ECM Faculty Focus
His Royal Highness Prince William of Wales KG took a keen interest in a high-tech marine ocean glider owned by The UWA when he visited CSIRO aboard the Marine National Facility Research Vessel Southern Surveyor in Sydney last month.
Winthrop Professor Chari Pattiaratchi said the glider had helped revolutionise ocean observations and climate science, playing a vital role in understanding climate change, rising sea levels and ocean acidification.
The glider was on show while CSIRO scientist Dr Steve Rintoul provided Prince William with a five-minute overview of CSIRO's climate and ocean-climate research, which relies heavily on observations made using gliders and other ocean robots from the Integrated Marine Observing System (IMOS). The glider is one of the high-tech submersibles in IMOS's Australian National Facility for Ocean Gliders, which is based at UWA and led by Professor Pattiaratchi.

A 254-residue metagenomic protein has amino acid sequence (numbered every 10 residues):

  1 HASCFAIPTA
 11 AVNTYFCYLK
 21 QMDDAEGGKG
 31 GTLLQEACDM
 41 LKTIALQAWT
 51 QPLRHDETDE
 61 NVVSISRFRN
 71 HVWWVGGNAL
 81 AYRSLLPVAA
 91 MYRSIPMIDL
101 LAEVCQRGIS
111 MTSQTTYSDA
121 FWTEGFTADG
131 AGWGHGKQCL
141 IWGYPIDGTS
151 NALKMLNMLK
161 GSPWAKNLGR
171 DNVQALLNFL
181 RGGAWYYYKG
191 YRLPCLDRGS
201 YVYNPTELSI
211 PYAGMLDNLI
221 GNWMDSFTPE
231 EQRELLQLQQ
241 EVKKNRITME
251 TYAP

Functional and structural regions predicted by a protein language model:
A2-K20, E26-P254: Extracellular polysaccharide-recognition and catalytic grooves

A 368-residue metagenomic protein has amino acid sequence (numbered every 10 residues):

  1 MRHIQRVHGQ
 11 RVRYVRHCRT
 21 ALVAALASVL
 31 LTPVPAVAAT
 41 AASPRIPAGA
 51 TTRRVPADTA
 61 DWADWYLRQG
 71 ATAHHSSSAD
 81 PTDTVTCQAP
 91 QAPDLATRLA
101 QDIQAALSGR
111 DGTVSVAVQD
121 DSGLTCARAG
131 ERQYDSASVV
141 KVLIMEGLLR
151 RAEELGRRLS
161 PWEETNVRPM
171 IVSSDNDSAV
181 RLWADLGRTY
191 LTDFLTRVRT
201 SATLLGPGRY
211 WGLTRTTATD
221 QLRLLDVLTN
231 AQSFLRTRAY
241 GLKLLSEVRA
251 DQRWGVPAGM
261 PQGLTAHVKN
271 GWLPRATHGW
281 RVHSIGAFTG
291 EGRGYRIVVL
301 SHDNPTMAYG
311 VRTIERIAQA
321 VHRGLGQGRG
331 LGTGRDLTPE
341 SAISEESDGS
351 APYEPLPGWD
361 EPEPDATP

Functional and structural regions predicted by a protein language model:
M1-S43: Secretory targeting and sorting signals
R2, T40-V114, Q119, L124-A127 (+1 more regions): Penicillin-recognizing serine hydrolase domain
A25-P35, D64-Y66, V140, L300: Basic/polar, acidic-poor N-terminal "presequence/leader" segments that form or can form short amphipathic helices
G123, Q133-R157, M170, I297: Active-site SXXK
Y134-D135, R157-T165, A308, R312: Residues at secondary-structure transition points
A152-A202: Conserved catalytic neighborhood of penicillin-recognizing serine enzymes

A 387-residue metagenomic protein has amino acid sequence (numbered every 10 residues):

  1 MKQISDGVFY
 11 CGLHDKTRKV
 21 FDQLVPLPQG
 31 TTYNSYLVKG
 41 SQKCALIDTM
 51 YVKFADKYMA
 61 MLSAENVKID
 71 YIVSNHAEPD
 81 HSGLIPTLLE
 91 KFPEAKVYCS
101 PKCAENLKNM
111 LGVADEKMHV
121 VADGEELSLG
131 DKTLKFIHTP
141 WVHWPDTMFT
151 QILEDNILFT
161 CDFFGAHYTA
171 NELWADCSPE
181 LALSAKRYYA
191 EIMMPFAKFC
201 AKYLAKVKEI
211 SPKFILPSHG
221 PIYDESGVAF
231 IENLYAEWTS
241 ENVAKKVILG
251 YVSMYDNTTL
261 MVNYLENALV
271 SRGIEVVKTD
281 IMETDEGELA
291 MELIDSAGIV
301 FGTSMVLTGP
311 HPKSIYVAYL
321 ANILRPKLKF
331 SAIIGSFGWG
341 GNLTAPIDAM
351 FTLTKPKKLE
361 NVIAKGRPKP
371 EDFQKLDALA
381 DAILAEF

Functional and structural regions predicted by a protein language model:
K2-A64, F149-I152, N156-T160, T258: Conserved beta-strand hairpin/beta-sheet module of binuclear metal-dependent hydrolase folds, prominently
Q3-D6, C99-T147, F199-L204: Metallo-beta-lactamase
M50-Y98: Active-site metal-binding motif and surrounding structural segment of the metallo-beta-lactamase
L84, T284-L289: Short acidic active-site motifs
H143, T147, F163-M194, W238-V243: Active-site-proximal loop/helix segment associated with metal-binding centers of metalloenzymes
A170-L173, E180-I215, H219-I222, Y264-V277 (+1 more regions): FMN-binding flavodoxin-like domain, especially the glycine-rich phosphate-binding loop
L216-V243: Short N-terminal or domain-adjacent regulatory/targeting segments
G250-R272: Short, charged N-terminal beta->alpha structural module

During the ship visit, Prince William was also able to view samples of marine life such as coral, deep-sea fish, crustaceans and sea stars from the Australian Museum and CSIRO.
Professor Pattiaratchi's research on how the oceans are changing, and the effects of those changes on coastal populations, is part of the UWA-based Western Australian Marine Science Institution's research into the real effects of climate change.
Pic caption: Prince William views an ocean glider owned and operated by UWA to monitor oceans around Australia. Photo by: Belinda Mason, Courtesy of: CSIRO